GMO vilification may put Russian domestic producers at disadvantage


Since July 2016 it has been prohibited In Russia to cultivate and breed genetically modified plants or animals for commercial purposes. Controversially though, this limitation does not concern imports. However, from July 2017 imports of products that are made with the use of genetically modified organisms will need to prove their safety and undergo a mandatory state registration, and inclusion in a special register.

Genetically modified organisms (GMOs) are controversial in Russia. Regardless of popular opinion, this law means that Russian manufacturers are at disadvantage, as they need to compete by price, and often by real or perceived quality (such as larger potatoes) with imported GMO goods.

Detractors of GMO say it causes serious health damage, such as allergies and certain type of cancer, though these criticisms often have scientific inconsistencies. While the damage from GMOs has not been scientifically proven, the benefits are more immediately clear. It is easy to understand the frustration of producers in Russia when looking at the benefits of GMOs, which are likely to achieve higher profitability from greater product yields. Further benefits from GMOs, such as longer shelf life, resistance to bruising or enhanced nutritional value, also add value to the regular staple fruits, vegetables and grains. Additionally, features like not requiring or requiring less pesticides, and drought-resistance will make such plants more environmentally-friendly.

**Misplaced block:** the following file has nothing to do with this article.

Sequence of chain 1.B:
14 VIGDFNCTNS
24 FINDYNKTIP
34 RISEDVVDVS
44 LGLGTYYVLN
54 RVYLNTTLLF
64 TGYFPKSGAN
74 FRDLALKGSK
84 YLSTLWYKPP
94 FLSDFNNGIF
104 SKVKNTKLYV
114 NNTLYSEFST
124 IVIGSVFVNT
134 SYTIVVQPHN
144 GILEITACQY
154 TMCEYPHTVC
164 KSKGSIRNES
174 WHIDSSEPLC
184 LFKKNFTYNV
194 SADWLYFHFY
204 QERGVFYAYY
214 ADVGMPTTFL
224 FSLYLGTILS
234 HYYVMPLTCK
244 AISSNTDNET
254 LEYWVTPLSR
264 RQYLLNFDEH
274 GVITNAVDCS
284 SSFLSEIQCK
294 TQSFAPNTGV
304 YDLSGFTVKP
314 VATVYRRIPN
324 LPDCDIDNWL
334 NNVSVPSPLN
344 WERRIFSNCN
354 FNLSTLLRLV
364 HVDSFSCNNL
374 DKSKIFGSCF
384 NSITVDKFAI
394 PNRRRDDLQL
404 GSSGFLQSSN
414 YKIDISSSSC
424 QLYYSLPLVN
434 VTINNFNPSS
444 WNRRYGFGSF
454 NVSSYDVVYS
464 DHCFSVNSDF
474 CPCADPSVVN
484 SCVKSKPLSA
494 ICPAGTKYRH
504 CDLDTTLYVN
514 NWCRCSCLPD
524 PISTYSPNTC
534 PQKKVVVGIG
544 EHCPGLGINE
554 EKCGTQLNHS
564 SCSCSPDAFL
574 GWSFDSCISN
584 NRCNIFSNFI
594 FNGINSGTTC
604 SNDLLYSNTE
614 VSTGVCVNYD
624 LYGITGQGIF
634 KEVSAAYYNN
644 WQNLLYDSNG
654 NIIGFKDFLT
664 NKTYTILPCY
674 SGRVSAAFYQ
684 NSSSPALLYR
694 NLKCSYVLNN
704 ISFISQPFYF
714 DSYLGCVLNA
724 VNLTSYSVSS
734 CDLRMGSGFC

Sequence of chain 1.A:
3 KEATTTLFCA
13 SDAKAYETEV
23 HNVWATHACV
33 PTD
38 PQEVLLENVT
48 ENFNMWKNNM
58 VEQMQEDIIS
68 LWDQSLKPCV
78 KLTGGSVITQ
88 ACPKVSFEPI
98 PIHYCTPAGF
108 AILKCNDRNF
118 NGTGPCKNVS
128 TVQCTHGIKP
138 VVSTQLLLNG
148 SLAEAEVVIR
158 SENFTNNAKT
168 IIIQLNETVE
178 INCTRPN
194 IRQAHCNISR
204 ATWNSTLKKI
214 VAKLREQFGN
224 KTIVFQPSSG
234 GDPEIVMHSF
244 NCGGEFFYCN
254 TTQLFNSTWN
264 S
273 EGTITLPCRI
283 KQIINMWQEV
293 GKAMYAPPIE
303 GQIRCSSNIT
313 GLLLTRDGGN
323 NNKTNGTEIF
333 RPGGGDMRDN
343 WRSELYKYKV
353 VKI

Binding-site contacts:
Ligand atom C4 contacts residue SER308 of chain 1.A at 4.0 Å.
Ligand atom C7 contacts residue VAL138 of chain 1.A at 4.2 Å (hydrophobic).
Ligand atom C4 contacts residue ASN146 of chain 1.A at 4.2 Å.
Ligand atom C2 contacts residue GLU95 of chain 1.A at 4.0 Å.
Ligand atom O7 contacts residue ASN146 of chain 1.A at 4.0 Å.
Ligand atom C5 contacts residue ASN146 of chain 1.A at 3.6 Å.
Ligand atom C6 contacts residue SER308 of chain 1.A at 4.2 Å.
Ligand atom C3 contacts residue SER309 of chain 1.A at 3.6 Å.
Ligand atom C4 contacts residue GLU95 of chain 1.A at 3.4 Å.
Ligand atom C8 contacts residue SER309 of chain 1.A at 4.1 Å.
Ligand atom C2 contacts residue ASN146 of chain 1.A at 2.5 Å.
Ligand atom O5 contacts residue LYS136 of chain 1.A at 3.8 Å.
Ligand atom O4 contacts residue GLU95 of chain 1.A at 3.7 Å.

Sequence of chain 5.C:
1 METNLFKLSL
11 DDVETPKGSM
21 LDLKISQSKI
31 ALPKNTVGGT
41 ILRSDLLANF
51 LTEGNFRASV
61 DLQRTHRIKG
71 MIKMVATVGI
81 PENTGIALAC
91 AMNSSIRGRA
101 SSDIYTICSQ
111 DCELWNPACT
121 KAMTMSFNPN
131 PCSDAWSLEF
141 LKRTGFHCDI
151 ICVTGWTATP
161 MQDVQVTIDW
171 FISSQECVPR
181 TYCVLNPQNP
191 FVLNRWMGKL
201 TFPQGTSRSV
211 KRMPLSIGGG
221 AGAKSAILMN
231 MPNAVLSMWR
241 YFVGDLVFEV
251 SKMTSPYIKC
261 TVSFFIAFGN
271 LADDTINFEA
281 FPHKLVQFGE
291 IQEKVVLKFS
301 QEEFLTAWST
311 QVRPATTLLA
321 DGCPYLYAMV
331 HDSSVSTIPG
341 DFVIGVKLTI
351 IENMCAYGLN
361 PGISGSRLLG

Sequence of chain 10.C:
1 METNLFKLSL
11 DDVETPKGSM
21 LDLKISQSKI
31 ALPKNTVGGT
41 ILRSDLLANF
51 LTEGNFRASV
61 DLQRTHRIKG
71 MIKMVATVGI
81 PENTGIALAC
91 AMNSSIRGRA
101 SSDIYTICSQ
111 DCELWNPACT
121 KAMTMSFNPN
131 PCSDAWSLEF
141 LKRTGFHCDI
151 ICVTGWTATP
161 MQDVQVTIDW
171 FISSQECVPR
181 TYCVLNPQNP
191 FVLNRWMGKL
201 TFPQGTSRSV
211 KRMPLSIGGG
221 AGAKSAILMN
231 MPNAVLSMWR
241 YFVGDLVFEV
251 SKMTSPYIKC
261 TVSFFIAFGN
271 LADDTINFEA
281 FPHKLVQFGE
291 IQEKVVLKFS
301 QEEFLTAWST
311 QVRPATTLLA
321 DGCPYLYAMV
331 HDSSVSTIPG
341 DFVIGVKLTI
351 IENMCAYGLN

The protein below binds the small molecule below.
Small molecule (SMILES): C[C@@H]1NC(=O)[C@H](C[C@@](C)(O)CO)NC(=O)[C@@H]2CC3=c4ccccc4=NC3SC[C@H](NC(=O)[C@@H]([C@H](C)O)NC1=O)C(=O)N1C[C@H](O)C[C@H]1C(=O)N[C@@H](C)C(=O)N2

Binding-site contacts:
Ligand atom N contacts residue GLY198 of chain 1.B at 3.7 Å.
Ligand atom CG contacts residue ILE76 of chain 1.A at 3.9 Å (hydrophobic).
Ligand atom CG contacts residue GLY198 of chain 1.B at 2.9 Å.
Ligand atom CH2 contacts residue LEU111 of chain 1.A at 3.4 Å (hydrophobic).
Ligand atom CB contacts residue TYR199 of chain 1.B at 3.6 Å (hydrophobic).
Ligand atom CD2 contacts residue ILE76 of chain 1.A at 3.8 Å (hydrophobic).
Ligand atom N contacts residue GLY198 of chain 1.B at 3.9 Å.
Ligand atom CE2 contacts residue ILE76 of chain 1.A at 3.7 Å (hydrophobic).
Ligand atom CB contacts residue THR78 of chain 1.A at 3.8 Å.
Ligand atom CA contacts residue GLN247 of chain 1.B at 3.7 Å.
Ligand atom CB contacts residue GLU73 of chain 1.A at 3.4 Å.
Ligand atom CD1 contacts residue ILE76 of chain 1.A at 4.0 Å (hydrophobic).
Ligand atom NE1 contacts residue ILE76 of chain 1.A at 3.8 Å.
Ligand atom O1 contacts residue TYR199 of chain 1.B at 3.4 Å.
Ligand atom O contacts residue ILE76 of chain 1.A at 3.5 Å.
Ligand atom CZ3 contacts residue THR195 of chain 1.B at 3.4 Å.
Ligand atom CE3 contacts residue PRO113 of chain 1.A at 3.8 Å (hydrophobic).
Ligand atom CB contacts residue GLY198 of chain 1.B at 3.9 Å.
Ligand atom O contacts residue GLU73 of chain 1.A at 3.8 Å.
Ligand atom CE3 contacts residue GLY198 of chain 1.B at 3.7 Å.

However, despite these benefits, GlobalData’s 2015 Q2 survey found that 73% of Russian consumers perceive food or drink products with a genetic modification claim to be less nutritious. They are not alone – globally, though in a lower proportion than in Russia, GlobalData found that a sizeable 58% of consumers consider GMO products to be less nutritious.  To counter this negative perception, producers of GMO products must employ educational campaigns in order to inform consumers on their benefits, both nutritionally and economically. This will also help to counter spurious journalism, which often fans negative perceptions of the adverse effects of GMO. By running campaigns that draw on credible research from trusted institutions, producers will be able to turn the tide in favour of GMO, and highlights their benefits.

Changing public opinion of GMOs in Russia will be a tough and lengthy task due to the widespread negative perception of these products. However, with the rise of discount retailers and consumer desire for better value for money ratio, it will be an investment for the future.